World Osteoporosis Day

World Osteoporosis Day was launched on 20 October 1996 by the United Kingdom's National Osteoporosis Society and supported by European Commission. Since 1997, the day has been organized by IOF .

Osteoporosis is now common.Around the world, at least one in three women and one in five men over the age of 50 will suffer a fracture caused by weak bones.

In our late forties our risk of weak bones increases and in females the risk increases more. The main reasons are lack of awareness, imbalance of hormones, calcium deficiency, wrong food, excessive dieting.Thirty-three per cent of older adults who suffer a hip fracture become physically impaired and lose their ability to live independently one year after the fracture.

Osteoporosis fracture. Coloured X-ray of the hip of an elderly woman with a fractured femur (lower right, red) caused by osteoporosis (brittle bone disease). The round femur head articulates with the pelvis at the hip socket (centre). The femur (thigh bone) is fractured at the neck between the head and shaft of the bone. Osteoporosis causes a loss in bone density, making the bones thinner, more brittle and more likely to break. In this case the femur fractured by a fall.

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Bone loss can also be related to chronic inflammation (caused by body dehydration and many other factors) and by an overly acidic inner body pH (of 7.0 or less). Our inner body should have a lightly alkaline pH (greater than 7.0). Bone dehydration (insufficient body water) can cause both chronic inflammation and an acidic inner body. Dehydration is usually alleviated by drinking at least eight glasses of water daily. Since most drinking water is slightly alkaline, drinking it tends to make your body less acid.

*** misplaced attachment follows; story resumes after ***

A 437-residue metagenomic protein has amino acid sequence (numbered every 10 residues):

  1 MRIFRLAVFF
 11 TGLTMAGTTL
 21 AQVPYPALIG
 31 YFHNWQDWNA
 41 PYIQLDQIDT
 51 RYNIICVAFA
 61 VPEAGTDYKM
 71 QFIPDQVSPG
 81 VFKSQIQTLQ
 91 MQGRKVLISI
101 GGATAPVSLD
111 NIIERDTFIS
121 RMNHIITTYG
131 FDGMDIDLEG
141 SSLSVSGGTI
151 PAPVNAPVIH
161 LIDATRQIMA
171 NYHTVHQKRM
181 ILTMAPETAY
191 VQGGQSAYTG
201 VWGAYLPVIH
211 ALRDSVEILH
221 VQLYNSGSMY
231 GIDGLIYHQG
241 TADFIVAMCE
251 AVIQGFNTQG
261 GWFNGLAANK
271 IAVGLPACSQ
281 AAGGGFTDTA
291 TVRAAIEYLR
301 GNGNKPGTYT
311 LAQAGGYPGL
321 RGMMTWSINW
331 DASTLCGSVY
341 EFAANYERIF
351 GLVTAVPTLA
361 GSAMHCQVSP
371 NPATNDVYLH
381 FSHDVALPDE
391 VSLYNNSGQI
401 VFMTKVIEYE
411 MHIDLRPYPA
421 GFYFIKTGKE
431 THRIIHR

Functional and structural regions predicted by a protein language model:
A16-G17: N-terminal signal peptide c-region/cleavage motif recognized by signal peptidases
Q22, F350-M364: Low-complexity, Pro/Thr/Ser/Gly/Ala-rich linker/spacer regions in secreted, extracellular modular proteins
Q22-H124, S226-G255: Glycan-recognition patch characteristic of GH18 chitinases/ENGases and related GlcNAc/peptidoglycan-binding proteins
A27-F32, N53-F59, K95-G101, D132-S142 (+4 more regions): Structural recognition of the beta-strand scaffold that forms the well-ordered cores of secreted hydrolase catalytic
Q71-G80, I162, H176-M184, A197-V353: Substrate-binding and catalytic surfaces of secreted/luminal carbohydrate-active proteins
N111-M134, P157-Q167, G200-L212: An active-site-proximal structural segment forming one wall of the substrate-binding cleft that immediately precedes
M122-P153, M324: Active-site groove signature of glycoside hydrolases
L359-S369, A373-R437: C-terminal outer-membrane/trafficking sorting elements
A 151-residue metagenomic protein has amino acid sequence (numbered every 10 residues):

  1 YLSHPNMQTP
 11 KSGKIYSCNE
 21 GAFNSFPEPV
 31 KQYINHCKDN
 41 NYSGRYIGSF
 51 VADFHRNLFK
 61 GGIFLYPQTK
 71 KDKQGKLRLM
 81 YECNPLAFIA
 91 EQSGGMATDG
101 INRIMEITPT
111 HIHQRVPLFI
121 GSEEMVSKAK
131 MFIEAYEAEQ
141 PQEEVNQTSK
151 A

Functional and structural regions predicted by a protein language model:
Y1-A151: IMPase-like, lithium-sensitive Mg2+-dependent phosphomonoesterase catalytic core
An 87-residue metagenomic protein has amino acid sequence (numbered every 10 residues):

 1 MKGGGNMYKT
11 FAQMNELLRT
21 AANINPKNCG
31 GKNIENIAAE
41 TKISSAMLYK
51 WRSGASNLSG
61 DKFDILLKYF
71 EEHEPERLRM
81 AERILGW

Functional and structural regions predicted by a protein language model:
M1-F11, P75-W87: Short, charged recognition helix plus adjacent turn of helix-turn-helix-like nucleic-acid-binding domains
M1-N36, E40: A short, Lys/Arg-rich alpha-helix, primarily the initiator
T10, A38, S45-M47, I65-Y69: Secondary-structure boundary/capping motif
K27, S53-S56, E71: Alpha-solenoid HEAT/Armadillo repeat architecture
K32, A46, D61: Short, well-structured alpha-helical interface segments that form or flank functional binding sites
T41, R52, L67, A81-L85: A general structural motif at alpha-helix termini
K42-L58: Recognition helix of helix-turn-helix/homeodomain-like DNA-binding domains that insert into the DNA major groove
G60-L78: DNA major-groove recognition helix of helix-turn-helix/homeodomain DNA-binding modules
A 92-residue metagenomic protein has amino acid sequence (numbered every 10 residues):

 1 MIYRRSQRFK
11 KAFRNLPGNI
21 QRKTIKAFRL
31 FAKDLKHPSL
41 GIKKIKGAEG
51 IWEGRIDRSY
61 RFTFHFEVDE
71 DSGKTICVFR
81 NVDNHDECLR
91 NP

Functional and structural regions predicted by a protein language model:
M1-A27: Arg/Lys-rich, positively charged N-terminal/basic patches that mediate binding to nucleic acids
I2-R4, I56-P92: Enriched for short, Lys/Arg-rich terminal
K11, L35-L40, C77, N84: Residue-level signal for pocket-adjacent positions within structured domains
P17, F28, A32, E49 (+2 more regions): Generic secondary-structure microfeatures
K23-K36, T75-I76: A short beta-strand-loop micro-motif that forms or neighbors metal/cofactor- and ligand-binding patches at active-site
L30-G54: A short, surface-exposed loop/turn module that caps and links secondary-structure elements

Post menopausal osteoporosis is the most common form of osteoporosis. It affects many women after menopause.

World Osteoporosis Day is observed annually on October 20, launching a year-long campaign dedicated to raising global awareness of the prevention, diagnosis and treatment of osteoporosis and related muscular skeletal diseases.

The International Osteoporosis Foundation (IOF)has released a new report, revealing approximately 80 percent of patients treated in clinics or hospitals following a fracture are not screened for osteoporosis or risk of future falls. Left untreated, these patients are at high risk of suffering secondary fractures and facing a future of pain, disfigurement, long-term disability and even early death.

Osteoporosis risks can be reduced with lifestyle changes and sometimes medication, and avoiding alcohol and smoking. Proper nutrition has an important and complex role in the maintenance of good bone high protein. Many soft drinks contains phosphoric acid which plays an important role in reduction of bone size and width so we should keep strict check on it.